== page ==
Whether you are drowning in debt or simply ready to retire or move on to other projects, closing your business can free up your time and money and allow you to focus on something new. Closing your business the right way does take time, and you will need to consider everything from taxes to final paychecks and even your excess inventory along the way.
You did not decide to close your business overnight or on a whim; most closure decisions come only after long periods of work and reflection. A lot of thought and effort goes into trying to make a business a success, so when things do not work out or you are ready to move on, it will take some additional time to close things down properly. Taking the right approach when you close your business allows you to proceed in an orderly fashion; protect your own assets and investments; and even provide the best possible outcome for your employees, partners, and investors.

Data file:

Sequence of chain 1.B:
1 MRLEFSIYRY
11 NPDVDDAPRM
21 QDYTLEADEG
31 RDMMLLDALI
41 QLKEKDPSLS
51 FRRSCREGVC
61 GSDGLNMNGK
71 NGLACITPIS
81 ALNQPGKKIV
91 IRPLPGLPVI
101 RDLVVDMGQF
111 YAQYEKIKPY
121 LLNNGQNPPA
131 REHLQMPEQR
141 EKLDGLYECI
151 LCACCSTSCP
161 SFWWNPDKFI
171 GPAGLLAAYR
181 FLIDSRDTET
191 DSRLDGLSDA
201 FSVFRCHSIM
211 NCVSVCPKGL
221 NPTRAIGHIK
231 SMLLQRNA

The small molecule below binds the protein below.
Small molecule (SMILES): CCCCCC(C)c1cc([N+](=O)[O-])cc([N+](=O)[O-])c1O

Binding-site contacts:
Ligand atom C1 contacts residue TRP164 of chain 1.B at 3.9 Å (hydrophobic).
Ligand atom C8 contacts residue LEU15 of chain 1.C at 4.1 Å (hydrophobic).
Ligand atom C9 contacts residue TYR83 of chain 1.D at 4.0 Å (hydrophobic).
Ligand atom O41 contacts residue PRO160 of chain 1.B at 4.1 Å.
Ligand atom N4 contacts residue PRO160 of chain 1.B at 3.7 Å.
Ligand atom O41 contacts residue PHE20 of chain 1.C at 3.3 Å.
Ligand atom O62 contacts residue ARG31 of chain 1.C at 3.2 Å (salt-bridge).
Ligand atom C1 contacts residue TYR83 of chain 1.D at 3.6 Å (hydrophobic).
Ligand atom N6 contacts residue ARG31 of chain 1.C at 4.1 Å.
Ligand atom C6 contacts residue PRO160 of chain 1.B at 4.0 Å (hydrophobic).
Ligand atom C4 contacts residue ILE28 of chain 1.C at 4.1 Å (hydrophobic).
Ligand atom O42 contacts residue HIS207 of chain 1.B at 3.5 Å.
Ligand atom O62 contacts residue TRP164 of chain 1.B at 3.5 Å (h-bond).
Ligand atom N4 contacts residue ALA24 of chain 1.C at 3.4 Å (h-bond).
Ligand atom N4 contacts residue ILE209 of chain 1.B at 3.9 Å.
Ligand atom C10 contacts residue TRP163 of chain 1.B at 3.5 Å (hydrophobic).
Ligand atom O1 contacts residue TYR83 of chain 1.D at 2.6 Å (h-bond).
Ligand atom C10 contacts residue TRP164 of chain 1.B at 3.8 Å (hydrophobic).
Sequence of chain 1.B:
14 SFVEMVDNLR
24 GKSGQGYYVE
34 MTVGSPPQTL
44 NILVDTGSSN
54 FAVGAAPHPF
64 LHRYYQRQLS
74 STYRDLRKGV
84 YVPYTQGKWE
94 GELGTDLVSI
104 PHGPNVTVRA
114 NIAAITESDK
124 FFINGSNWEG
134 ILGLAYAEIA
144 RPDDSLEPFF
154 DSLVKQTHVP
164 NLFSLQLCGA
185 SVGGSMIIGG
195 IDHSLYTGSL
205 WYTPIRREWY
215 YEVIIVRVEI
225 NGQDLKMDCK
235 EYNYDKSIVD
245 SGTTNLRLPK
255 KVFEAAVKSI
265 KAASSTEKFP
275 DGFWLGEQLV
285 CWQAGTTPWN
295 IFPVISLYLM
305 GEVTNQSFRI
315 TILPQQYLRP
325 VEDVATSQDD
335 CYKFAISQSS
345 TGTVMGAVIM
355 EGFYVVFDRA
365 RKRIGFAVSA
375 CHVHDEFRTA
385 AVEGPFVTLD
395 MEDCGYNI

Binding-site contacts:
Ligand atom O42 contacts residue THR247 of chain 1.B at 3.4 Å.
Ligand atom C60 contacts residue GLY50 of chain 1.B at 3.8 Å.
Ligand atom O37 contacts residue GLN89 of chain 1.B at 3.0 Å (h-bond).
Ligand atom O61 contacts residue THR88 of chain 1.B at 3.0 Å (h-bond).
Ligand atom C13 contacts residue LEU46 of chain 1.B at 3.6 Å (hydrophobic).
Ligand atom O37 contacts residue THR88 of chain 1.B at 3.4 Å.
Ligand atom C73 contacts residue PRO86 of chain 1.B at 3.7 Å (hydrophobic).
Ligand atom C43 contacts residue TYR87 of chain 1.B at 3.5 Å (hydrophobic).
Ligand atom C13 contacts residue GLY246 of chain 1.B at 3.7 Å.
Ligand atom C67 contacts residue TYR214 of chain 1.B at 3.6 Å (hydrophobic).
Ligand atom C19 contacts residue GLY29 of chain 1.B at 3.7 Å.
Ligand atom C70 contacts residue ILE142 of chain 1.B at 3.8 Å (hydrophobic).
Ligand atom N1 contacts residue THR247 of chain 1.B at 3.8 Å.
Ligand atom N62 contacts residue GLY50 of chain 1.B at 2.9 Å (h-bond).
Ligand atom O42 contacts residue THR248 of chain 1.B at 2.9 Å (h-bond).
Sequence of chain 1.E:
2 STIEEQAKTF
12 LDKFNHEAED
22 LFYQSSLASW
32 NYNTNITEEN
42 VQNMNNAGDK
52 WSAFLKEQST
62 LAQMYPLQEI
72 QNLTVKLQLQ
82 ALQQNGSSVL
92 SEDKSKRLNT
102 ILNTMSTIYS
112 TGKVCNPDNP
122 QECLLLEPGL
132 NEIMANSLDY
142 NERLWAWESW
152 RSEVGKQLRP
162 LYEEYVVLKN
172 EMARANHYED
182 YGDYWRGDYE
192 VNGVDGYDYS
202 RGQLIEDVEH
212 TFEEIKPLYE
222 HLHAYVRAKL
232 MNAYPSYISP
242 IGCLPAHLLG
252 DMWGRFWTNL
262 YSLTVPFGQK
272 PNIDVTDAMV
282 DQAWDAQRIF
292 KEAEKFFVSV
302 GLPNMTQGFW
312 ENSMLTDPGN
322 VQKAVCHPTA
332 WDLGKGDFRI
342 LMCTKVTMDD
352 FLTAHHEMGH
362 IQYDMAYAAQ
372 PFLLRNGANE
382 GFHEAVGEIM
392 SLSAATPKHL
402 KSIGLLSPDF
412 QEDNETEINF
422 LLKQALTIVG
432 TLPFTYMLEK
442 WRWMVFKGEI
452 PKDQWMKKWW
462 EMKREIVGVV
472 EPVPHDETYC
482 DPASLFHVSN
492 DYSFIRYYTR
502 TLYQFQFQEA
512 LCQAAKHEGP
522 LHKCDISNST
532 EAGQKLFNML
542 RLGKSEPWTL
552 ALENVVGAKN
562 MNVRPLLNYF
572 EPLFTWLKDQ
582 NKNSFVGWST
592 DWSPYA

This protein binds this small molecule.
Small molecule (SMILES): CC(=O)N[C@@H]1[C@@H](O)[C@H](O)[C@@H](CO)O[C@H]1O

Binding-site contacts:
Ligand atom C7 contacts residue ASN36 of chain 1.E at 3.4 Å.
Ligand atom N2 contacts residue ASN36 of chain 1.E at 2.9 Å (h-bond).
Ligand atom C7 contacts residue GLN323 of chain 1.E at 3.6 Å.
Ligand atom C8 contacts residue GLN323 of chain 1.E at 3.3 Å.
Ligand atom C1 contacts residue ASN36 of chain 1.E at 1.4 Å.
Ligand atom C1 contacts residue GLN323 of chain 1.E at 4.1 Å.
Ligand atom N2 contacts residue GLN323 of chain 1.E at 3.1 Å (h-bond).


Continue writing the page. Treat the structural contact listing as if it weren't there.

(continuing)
You cannot just lock the doors and walk away. You need to take the time to untangle your assets and involvement and make sure everything is completed properly. The right shut-down process will let your customers and your creditors know that you are closing and can limit your risk of lawsuits or other legal issues as well.
No matter what business you are in, you will need to consider each of the following items and check to make sure you have covered everything you need to. Some of the below items may apply to your business more than others, but carefully considering each can ensure you have covered all the bases and fully protected yourself when you close up shop.